Written by Emma Seppala.
Stanford neuroscientist Jamil Zaki’s new book, “The War for Kindness: Building empathy in a fractured world,” makes a powerful case for kindness and empathy — not only because they make the world a better place, but because they help us, too. I sat down with Zaki to talk about why empathy is endangered and what we can do about it. Our conversation has been edited for clarity and brevity.
You have spent your career researching the neuroscience of empathy. What motivated you to write this book?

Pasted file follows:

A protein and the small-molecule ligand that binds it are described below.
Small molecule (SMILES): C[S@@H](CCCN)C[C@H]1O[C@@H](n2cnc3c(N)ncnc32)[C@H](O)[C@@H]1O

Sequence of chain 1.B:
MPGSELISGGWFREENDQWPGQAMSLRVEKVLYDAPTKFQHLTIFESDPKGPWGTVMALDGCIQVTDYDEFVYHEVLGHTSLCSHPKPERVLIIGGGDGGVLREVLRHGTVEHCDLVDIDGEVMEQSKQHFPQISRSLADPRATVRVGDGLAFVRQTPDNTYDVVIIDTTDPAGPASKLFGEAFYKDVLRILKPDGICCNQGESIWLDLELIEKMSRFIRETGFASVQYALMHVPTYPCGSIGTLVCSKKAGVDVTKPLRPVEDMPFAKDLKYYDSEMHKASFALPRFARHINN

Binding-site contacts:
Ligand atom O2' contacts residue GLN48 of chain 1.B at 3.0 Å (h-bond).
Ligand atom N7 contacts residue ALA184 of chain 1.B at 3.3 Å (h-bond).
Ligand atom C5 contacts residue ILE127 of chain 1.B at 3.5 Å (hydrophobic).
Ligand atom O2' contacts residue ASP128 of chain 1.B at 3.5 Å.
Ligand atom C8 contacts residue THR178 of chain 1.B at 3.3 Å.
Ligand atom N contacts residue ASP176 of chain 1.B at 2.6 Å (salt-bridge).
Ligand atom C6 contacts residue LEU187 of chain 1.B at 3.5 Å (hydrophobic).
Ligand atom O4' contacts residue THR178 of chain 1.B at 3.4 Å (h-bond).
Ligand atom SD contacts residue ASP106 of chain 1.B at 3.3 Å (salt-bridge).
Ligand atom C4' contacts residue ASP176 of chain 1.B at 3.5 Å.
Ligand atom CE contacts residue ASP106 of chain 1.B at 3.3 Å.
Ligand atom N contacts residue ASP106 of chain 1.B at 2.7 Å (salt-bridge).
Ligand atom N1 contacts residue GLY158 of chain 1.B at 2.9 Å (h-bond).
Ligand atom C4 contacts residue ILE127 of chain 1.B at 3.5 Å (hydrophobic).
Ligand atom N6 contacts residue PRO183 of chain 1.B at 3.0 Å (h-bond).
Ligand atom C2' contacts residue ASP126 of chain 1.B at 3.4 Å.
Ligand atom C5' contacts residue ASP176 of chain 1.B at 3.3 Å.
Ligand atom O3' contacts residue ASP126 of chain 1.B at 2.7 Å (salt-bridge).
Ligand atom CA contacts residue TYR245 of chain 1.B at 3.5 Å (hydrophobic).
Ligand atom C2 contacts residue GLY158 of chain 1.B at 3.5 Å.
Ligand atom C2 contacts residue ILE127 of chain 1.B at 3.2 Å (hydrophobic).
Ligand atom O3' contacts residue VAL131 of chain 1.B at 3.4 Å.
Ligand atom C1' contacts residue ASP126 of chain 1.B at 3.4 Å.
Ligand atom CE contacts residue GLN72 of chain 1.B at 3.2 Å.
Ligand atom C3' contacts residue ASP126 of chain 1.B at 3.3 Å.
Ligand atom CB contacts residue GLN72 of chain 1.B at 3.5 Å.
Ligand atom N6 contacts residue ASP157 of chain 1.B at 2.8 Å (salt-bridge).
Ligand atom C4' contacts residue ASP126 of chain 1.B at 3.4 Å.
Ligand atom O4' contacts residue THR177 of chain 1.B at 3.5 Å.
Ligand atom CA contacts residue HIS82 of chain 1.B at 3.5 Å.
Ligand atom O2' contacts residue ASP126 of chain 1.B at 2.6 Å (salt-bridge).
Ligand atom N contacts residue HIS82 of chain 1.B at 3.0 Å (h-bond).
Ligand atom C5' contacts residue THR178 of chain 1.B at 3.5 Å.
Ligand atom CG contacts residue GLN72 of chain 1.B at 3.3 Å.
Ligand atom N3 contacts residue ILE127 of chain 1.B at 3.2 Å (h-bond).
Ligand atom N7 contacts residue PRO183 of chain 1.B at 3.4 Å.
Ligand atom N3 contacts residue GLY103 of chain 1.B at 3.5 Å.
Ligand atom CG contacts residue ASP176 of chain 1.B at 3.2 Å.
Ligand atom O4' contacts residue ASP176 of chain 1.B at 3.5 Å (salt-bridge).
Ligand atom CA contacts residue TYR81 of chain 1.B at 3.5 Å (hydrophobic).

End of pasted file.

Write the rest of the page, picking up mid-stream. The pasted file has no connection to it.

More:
First, empathy seems to be endangered. In one study, the average American college student in 2009 scored as less empathic than 75 percent of students in 1979. This suggests our care is eroding, but you might not need a study to tell you that. I, like many people, noticed a culture that feels increasingly cruel, callous and disconnected. Second, my own research suggests it does not have to be this way.
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